and were it not for a paragraph in
your issue of to-day, I would not trou?
ble you. Under the heading, "The
Methodist Conference," this statement
occurs: "Rev. Dr. A. Coke Smith, pas?
tor of Court Street Church, Lynchburg,
will be unable to continue his work on
account of ill health."
Having once been in newspaper work
myself, I understand how misleading
statements get into print despite the
vigilance of the editors.
They (the editors) are obliged fre
quetnly to accept as reliable, statements
made by those who are supposed to
know of what they speak. As this arti?
cle was evidently written by a Metho?
dist it was natural that you should take
him to be sure of his facts before mak?
ing a statement so positive and giving
It such publicity.
The information contained In this
paragraph .was news to me. I have
been, auita unwell for come time past,
and through the kindness of my peo?
ple, have been relieved of work for
four months. Many a preacher has
continued his work as badly off as I
have been, and, doubtless, I would have
done so had I not been serving such a
church as Court Street.
They Would hear to nothing but rest
on my part, that -I might be entirely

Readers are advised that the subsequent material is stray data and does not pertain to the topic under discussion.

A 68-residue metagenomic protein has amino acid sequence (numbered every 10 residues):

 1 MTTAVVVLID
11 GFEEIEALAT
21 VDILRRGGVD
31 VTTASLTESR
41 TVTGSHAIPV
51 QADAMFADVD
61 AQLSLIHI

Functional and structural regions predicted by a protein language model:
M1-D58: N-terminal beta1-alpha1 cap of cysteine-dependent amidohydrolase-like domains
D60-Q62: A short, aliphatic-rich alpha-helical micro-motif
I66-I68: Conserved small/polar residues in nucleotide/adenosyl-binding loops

well. My rest and skilful medical treat?
ment have restored me almost entirely,
and I expect to begin the next confer?
ence year in better physical: condition
than for two years past.
A. COKE SMITH.
? Lynchburg, Va., Oct. 6, 1899.
The New Court of the Tribe of
Ben-Hur to Organize.
District Deputy tirnn.t Muster <!!???
erly Co visit Ailiimic i.oiign >o. a -
A. r. & A. ITl. To-Jlorrow KlgUt
WyauOot le. Tribe Kulcrt nttiniciit.
The new court of the Tribe of Ben
Hur is expected to organize in this city
with a membership of at least two
hundred chapter members. Judging
from the large list of names which
have been secured, this order has had
a phenomenal growth. Men and wo?
men are alike eligible to membership in
?this order, 60 that the home may be
doubly protected. The payments are
monthly, no double assessment in any
one month. Its aim is to orotect its
members, and it guarantees that pro?